- Radish: Radish flowers are peppery and vibrant in various colors.
- Rose: The white core of the rose is quite bitter, but the petals are delicious and easy to use in a variety of recipes. The darker the petals, the more distinctive the taste. Roses taste similar to strawberries or green apples depending on the variety. They can be frozen in ice cubes to season drinks, cocktails, and punches. The petals are easily made into jams, syrups, butter, and sweet spreads.
- Rosemary: Just like the herb, rosemary flowers taste earthy and smokey and are fantastic to add to any dish that requires rosemary. Rosemary flowers are slightly more mild.
- Sage: Sage blossoms are similar to sage leaves, but milder.
- Scented Geraniums: The flavor of scented geraniums typically corresponds to the specific variety. An orange-spice-scented geranium, for example, will likely have orange-tasting blossoms. They come in a variety of fragrances ranging from lemon and citrus to fruits and spices. Geraniums are delicious sprinkled over desserts or frozen in ice cubes. Please note that the citronelle variety is not edible.
- Squash and Pumpkin Blossoms: These are perfect flower blossoms to stuff—just ask Italian chefs who love stuffed squash blossoms. They both have a savory squash flavor. The stamens are inedible.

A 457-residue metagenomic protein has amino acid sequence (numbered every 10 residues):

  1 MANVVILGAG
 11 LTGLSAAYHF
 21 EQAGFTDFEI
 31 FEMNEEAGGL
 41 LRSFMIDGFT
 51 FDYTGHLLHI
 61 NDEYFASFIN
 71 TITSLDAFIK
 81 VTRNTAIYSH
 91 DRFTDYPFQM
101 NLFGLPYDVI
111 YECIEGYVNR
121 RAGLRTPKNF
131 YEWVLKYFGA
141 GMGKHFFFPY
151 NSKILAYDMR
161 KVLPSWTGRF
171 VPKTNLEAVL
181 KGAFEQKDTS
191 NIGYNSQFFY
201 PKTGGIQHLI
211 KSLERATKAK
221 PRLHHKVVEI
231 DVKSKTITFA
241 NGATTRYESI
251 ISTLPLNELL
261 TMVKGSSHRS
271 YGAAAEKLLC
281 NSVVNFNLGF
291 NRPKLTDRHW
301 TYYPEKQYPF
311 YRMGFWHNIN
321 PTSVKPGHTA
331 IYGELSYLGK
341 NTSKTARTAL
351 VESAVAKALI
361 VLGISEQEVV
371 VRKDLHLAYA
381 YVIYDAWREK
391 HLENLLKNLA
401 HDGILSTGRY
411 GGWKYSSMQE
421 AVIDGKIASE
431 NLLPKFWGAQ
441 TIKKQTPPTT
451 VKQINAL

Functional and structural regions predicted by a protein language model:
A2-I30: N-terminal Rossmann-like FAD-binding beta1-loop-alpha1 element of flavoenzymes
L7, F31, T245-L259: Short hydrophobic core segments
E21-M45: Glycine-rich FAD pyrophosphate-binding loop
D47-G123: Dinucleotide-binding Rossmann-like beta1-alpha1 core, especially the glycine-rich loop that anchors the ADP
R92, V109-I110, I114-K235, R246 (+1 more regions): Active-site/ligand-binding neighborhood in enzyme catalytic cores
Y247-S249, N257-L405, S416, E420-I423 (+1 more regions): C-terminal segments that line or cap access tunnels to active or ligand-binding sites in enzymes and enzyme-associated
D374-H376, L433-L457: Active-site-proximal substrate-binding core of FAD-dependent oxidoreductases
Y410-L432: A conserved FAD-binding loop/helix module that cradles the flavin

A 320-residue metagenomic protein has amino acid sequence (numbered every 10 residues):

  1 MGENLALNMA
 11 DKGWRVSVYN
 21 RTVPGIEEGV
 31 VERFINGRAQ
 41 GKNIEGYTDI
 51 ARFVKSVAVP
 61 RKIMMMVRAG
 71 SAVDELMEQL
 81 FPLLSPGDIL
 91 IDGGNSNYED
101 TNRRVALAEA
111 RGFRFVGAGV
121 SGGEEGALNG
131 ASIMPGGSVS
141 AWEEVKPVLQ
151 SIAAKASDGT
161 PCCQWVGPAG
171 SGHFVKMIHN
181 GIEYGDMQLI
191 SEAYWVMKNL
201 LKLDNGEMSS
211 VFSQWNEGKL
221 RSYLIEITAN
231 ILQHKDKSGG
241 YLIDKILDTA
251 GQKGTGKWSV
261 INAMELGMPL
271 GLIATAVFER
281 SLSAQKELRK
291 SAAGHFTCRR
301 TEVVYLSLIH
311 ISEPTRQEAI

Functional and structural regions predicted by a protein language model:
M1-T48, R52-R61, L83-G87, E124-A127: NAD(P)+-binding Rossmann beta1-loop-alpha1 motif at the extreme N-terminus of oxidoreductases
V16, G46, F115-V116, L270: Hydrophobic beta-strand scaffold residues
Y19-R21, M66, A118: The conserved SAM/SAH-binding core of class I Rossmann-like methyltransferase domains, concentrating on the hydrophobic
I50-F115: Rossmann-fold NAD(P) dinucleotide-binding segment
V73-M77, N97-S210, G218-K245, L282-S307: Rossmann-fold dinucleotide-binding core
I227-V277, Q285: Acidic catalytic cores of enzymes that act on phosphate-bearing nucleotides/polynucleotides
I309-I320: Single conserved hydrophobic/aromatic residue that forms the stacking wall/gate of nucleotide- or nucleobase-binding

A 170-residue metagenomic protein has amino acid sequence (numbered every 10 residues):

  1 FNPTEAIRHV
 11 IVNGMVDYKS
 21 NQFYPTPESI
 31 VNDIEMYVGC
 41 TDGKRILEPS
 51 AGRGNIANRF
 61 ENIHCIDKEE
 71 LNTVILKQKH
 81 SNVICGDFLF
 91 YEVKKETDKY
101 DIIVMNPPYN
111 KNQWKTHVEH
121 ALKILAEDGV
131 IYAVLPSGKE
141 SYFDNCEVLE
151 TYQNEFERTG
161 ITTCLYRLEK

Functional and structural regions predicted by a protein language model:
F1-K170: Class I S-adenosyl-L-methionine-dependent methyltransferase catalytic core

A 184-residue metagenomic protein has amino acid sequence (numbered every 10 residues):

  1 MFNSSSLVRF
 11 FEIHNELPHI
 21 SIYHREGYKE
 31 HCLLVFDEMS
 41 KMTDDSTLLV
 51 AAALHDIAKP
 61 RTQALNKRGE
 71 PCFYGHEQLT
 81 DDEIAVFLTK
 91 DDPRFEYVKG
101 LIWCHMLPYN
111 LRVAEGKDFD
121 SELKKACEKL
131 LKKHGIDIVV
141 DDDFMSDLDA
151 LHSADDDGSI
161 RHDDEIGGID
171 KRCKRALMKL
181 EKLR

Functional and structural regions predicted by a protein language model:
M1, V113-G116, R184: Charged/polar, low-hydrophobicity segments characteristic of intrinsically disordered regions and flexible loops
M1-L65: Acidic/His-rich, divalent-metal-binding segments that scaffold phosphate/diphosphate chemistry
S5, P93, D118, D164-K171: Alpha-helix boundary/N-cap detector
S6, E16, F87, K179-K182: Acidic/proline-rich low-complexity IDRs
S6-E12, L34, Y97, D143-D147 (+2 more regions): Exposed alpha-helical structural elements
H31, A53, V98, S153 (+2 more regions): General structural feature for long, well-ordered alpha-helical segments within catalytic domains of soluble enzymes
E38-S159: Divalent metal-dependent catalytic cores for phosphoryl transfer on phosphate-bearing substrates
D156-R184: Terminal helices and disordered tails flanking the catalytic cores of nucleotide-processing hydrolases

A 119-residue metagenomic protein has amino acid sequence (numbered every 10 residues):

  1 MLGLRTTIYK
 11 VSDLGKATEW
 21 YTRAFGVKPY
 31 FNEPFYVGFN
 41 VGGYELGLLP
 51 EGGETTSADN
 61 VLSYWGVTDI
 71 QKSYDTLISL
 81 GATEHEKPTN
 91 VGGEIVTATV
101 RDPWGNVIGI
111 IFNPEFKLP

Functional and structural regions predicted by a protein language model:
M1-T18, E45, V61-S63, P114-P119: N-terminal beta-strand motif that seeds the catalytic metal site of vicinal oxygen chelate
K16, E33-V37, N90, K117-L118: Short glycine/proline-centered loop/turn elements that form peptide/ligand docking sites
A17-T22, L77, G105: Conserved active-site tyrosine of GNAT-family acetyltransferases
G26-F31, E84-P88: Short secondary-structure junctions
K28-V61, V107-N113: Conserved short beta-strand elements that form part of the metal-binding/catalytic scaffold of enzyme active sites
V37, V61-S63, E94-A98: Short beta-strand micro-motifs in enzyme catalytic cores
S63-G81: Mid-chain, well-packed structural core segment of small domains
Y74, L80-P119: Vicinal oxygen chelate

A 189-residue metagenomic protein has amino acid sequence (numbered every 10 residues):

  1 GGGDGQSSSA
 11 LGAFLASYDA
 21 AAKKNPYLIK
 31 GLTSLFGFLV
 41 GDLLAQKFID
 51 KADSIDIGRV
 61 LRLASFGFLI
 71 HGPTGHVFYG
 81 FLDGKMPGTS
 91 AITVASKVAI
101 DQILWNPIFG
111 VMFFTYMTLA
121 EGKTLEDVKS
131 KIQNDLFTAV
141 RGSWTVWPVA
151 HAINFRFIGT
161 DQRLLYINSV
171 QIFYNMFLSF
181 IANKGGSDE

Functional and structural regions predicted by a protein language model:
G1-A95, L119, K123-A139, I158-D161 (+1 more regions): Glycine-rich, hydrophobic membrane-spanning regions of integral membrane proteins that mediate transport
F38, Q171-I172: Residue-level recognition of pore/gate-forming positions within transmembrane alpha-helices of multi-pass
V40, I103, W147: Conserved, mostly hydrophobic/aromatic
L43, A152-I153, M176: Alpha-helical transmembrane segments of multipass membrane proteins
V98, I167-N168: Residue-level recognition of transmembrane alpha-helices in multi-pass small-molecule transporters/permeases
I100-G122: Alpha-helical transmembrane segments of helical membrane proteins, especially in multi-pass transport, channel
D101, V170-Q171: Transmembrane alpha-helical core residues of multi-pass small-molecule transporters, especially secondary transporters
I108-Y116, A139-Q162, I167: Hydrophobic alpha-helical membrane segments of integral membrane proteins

- Sunflower: The bud of the sunflower blossom can be steamed much like an artichoke, and sunflowers are best eaten at this stage (when it also tastes like an artichoke). The petals are edible although they are bittersweet.
- Tulips: Tulip petals generally taste like sweet lettuce with a cucumber-like texture and flavor. Only the leaves are edible. Do not ever eat the bulb! Please note that many people have a strong allergic reaction to tulip leaves. If you break out in a rash just by touching them, do not eat them.
- Violets: Edible violet blossoms are floral, beautiful, and sweet. Related to pansies and violas, violets can be used as a garnish or tossed in a salad. They’re also delicious candied or added to desserts and drinks. The heart-shaped leaves taste a bit like spinach when cooked (and are quite tasty this way)!
Prep Your Flowers for Cooking
When you use flowers for cooking, you’ll want to wash them thoroughly with cold water. Let the delicate petals air dry on a paper towel. You can either use them immediately or store wrapped in a damp paper towel in an airtight container for up to a week.